`int32_t`data type. The result is then scaled back to the correct output scale factor before saturating and converting it back to the original operands’ data type.

`SMLABB`that performs a multiply–accumulate operation in one cycle (instead of two cycles). However, the compiler does not make use of the

`SSAT`operation that could allow saturating in one cycle. Instead, it uses the same instructions as a regular max operation, i.e., a compare instruction and a conditional move instruction requiring a total of two cycles.

## 6. Results

#### 6.1. Evaluation of the MicroAI Quantization Method

#### 6.1.1. Human Activity Recognition dataset (UCI-HAR)

#### 6.1.2. Spoken Digits Dataset (SMNIST)

#### 6.1.3. The German Traffic Sign Recognition Benchmark (GTSRB)

#### 6.2. Evaluation of Frameworks and Embedded Platforms

## 7. Discussion

## 8. Conclusions

`torch.fx`module of the newly released PyTorch 1.8.0 is used.

## Author Contributions

## Funding

## Institutional Review Board Statement

## Informed Consent Statement

## Conflicts of Interest

## Appendix A. Comparison of Inference Time between a Microcontroller, a CPU and a GPU

**Table A1.**Microcontroller (STM32L452RE), CPU (Intel Core i7-8850H) and GPU (NVidia Quadro P2000M) platforms. Power consumption figures for GPU and CPU are the TDP values from the manufacturer and do not reflect the exact power consumption of the device.

Platform | Model | Framework | Power Consumption |
---|---|---|---|

MCU | STM32L452RE | STM32Cube.AI | 0.016 W |

CPU | Intel Core i7-8850H | TensorFlow | 45 W |

GPU | NVidia Quadro P2000M | TensorFlow | 50 W |

**Table A2.**Comparison of 32-bit floating-point inference time for a single input on a microcontroller, a CPU and a GPU. Neural network architecture is described in Section 6 with several filters per convolution layer varying from 16 to 80 and dataset is described in Section 6.1.1. For CPU and GPU, inference batch size is set to 512 and the dataset is repeated 104 times to try to compensate for the large startup overhead compared to the total inference time. Measurements are averaged over at least 5 runs.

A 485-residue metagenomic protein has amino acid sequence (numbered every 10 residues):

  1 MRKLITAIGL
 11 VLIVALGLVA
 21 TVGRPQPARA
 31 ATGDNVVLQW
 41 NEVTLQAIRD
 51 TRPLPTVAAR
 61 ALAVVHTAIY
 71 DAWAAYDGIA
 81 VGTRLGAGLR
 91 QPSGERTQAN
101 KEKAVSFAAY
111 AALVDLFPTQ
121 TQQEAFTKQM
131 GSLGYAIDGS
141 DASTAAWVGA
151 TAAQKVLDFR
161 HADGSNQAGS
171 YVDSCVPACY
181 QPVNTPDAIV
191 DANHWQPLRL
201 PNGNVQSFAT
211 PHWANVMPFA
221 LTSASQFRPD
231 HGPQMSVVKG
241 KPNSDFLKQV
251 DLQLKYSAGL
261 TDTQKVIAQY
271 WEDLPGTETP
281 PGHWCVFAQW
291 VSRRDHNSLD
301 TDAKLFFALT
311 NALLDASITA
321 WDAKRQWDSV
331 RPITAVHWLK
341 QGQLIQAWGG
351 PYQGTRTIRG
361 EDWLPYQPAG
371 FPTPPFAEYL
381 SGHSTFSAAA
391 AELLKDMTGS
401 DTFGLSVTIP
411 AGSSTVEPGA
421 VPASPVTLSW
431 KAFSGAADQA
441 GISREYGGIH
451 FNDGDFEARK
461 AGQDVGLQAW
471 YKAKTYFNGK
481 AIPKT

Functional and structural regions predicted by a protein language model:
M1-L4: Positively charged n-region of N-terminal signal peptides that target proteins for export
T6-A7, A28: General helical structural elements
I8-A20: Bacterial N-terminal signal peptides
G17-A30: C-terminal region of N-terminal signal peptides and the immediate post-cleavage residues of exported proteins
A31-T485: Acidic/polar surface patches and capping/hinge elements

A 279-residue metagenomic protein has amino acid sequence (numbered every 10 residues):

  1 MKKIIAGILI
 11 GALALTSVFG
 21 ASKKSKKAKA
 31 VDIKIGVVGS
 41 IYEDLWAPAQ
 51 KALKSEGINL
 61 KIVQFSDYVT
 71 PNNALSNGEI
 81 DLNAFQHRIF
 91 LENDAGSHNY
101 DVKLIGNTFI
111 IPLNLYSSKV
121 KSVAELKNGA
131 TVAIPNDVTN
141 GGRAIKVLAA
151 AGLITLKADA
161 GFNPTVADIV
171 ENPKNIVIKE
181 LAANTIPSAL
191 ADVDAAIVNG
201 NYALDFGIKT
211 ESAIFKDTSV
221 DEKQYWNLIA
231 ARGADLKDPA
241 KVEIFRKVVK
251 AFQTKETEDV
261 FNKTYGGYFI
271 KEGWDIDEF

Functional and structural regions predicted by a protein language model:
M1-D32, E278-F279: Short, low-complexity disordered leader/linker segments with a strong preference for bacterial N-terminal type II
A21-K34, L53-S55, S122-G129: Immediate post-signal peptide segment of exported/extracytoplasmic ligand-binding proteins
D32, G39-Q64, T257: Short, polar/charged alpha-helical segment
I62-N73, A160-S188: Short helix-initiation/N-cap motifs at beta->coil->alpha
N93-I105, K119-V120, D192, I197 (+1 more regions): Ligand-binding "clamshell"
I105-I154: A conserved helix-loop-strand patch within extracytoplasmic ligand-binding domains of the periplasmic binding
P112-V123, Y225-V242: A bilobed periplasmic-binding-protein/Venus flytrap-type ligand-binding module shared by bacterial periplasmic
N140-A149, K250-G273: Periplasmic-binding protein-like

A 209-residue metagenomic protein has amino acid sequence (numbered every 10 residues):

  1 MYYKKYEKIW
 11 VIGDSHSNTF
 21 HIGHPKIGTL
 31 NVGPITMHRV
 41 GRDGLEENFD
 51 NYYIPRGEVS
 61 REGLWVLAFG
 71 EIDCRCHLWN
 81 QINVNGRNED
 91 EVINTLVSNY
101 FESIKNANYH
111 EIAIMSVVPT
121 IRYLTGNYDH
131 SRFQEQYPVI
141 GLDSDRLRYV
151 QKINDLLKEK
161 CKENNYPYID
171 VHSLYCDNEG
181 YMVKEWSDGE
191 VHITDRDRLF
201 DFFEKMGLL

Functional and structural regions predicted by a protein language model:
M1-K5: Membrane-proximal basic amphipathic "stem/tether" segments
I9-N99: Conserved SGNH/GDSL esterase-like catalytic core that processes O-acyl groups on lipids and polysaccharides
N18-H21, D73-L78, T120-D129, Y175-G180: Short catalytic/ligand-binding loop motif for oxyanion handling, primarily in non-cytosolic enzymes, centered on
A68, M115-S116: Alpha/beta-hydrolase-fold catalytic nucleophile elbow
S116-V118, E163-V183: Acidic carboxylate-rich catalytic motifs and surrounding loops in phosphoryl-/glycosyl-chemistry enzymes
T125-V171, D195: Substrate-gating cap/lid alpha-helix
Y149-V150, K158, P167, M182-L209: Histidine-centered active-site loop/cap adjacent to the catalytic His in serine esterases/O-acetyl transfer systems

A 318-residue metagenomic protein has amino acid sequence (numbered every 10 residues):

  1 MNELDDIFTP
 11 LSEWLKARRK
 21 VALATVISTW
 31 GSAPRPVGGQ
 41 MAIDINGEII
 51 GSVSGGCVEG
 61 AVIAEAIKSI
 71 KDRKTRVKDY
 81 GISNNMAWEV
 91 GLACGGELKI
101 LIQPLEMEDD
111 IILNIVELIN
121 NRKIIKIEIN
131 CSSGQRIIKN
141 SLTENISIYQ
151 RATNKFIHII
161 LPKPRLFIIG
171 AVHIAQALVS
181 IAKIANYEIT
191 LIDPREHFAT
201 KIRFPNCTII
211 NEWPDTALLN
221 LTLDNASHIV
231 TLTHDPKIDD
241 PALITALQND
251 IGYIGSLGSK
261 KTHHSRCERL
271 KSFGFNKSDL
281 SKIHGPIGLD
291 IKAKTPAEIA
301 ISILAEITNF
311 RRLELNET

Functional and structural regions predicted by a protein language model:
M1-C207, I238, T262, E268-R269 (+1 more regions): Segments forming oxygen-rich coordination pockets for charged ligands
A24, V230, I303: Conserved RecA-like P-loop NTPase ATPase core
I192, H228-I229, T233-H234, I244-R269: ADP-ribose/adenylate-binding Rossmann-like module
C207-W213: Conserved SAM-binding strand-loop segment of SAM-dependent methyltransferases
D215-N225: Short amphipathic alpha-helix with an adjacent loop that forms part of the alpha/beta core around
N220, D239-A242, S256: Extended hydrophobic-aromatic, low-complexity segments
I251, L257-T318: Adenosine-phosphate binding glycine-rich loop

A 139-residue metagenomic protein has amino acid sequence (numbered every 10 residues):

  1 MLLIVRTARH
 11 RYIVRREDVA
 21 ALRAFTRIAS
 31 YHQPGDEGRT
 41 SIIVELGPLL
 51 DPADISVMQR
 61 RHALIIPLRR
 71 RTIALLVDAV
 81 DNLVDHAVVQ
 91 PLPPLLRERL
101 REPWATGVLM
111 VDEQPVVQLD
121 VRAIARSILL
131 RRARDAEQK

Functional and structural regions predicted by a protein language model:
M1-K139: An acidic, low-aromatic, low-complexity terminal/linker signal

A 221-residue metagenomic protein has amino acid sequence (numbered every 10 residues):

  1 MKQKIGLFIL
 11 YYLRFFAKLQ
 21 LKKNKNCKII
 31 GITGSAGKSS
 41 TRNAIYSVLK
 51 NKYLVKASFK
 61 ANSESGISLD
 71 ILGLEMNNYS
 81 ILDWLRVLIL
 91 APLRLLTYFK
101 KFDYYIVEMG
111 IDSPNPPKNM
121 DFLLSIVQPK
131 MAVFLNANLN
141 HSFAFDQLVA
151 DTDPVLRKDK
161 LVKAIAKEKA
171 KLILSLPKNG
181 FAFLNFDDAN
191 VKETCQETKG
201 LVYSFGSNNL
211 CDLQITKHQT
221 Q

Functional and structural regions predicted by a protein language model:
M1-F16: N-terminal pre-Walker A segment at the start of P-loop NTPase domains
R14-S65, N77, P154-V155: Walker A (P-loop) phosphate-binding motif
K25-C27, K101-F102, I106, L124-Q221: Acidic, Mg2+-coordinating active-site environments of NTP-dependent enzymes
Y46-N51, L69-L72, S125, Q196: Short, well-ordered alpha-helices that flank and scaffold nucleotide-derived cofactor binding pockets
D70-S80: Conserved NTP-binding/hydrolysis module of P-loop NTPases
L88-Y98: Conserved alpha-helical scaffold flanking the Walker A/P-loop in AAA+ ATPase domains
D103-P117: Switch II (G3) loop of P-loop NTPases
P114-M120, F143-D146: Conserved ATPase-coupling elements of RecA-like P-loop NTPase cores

Platform | Inference Time (ms) | ||||||
---|---|---|---|---|---|---|---|

16 Filters | 24 Filters | 32 Filters | 40 Filters | 48 Filters | 64 Filters | 80 Filters | |

MCU | 85 | 174 | 271 | 404 | 544 | 921 | 1387 |

CPU | $0.0396$ | $0.0552$ | $0.0720$ | $0.0937$ | $0.1134$ | $0.1538$ | $0.2046$ |

GPU | $0.0227$ | $0.0197$ | $0.0223$ | $0.0284$ | $0.0317$ | $0.0395$ | $0.0515$ |

## Appendix B. Comparison between TensorFlow Lite for Microcontrollers and MicroAI Quantizations

**Figure A1.**Accuracy vs. filters for baseline (float32), 8-bit Post-Training Quantization from TensorFlow Lite (int8 TFLite PTQ), 8-bit Quantization-Aware Training from our framework (int8 MicroAI QAT), and 9-bit Post-Training Quantization from our framework (int9 MicroAI PTQ). Neural network architecture is described in Section 6 with several filters per convolution layer varying from 32 to 48 and dataset is described in Section 6.1.1.

## Appendix C. MicroAI Commands to Run for Automatic Training and Deployment of Deep Neural Networks

## Appendix D. Detailed Results of Frameworks and Embedded Platforms Evaluation

ROM Footprint (kiB) | |||||||||
---|---|---|---|---|---|---|---|---|---|

Framework | Target | Data Type | 16 Filters | 24 Filters | 32 Filters | 40 Filters | 48 Filters | 64 Filters | 80 Filters |

TFLiteMicro | SparkFunEdge | float32 | 116.520 | 133.988 | 157.957 | 188.426 | 225.395 | 318.926 | 438.363 |